November 19th, 2010 / 4:00 am
Three things you need to succeed in a career in PR
Guest post by Christine Jones
Women are in the headlines a lot these days. The release of Aung San Suu Kyi in Myanmar a few days ago marked another remarkable step in the journey of this inspirational yet humble woman. Last month, there was the canonisation of Mary McKillop, Australia’s first saint – again, a woman driven to help others in her quiet, self-assured but determined way. Less humbly, but by no means with less determination, we see women in politics – Julia Gillard, Australia’s first female prime minister; Hillary Rodham Clinton, US secretary of state who recently visited our region; Angela Merkel, the chancellor of Germany – also the country’s first female leader; and even Sarah Palin, who looks like having another go at the White House. Then there’s women in business – Gail Kelly, the CEO of Westpac Bank in Australia; Wei Sun Christianson, CEO of Morgan Stanley in China – who has prevailed in what is still considered a man’s world; and Oprah Winfrey – due to touch down in Australia next month, whose name and show can literally turn any business or person into an instant, multimillion dollar success.
So what do these women have in common? And more to the point, what does that have to do with me and the thousands of other ordinary women like me, working just as hard every day?
You see, I believe there are three things these women have in common and all women need to achieve success. It’s not a gender target – although I don’t mind the Australian Government letting businesses know it’s time to get serious about creating an even playing field. It’s not necessarily a good education – though it obviously helps; or good luck, which can clearly play a part for some, but not all people.
No, the three things that any one of us need are ability, self-belief and opportunity.
Ability is not necessarily defined by education, but by knowing yourself and identifying a skill you have – be that a connection with others, creativity, great writing skills or business acumen.
Then, you have to have the self-belief to act upon this skill and use to it to go further than where you are now. This requires inner strength so you are not defeated when faced with the setbacks you will inevitably encounter on your journey to your future.
And lastly, you need opportunity. If this does not exist, then you must seek or create it. Take Aung San Suu Kyi. She has spent the last seven years under house arrest with seemingly little chance of keeping her dream for democracy going. Yet, here she is, free again, with just as much support as she had all those years ago, despite her situation.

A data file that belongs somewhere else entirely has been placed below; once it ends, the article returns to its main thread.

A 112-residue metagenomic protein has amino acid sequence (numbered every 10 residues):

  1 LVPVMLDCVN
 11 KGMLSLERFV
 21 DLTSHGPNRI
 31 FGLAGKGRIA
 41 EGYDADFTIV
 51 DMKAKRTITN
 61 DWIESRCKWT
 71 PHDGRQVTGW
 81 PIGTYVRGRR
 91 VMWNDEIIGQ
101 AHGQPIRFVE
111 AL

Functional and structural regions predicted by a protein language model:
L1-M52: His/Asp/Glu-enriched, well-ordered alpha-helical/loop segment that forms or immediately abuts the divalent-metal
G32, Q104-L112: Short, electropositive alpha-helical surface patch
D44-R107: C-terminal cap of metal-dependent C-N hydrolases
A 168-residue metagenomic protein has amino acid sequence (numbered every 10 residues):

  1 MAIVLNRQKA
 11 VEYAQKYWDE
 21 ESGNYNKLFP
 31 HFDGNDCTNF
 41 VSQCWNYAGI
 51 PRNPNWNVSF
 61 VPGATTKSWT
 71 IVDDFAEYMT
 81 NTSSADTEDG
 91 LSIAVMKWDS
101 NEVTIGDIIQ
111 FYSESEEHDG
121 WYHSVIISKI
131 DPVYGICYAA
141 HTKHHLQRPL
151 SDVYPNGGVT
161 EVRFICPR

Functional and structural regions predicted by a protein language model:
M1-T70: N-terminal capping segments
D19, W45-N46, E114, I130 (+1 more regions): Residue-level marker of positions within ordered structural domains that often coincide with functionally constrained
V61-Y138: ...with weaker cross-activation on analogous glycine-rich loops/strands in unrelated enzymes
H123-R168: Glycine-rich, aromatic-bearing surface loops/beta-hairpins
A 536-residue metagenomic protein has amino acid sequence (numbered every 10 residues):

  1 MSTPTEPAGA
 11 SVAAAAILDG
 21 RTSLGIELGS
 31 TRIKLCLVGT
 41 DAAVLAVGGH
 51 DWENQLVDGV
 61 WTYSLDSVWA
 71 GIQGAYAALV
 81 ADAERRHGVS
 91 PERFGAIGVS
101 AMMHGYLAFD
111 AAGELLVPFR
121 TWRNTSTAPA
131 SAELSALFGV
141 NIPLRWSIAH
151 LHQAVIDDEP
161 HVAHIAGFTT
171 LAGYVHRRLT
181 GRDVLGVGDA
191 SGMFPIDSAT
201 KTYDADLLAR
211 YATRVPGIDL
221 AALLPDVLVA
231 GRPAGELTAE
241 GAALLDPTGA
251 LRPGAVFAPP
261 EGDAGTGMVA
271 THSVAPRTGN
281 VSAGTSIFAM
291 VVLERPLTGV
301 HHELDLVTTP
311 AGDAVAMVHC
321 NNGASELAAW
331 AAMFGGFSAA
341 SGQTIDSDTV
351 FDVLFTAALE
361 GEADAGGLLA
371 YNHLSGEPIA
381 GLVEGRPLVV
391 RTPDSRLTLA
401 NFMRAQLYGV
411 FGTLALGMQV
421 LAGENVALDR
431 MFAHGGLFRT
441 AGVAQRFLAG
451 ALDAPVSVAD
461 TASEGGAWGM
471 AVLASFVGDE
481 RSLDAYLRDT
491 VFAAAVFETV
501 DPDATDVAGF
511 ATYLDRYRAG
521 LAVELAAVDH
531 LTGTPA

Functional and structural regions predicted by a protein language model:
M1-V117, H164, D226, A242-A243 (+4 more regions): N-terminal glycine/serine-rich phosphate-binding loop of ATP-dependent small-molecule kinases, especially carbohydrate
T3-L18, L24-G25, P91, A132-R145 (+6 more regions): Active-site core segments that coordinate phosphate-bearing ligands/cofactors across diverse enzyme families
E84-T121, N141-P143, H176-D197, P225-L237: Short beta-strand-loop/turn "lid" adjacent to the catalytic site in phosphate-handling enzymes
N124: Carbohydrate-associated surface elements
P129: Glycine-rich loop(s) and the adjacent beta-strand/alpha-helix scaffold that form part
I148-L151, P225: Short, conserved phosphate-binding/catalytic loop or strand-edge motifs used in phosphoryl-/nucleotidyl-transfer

So, in your current role – whatever and where ever that is – at university, in an agency, corporate or Government department, you must ask yourself three questions and answer them with brutal honesty. What am I really good at? What does my ideal job look like? And, does this company offer me the opportunity to become the best I can be?
That’s what I like about Burson-Marsteller and what drew me back to the firm from a senior, global in-house role at the headquarters of a large pharmaceutical company.
When people think about B-M, they probably think about Harold Burson as the elder statesman of the PR industry. I bet they don’t know that B-M in Asia-Pacific employs more women in senior roles that just about any PR agency I know. In every country on the Asian mainland where B-M has an office, its market leader is a local woman. Beyond that, there are women at every level of management – in business development, finance and marketing.
Now, you might say I am biased because I work here. But facts are facts. All I am saying is, you need to make sure you are in a place where you can genuinely use your best skills and create and seize opportunities. It’s not all you need, but it is a vital ingredient.
Christine Jones is regional managing director at Burson-Marsteller Asia-Pacific and is based in Australia. She has 25 years of experience working in communications roles in Australia, Asia, Europe and UK. She is married with two children aged 10 and 9 and loves the beach, exercise and hanging out with her family and friends. If you have a question about your career in communications you can email Chrissy on email@example.com
December 17th, 2009 / 1:55 pm
I just wrote a new opinion article with personal reflections about how to know the future trajectory of a PR firm’s fortunes.
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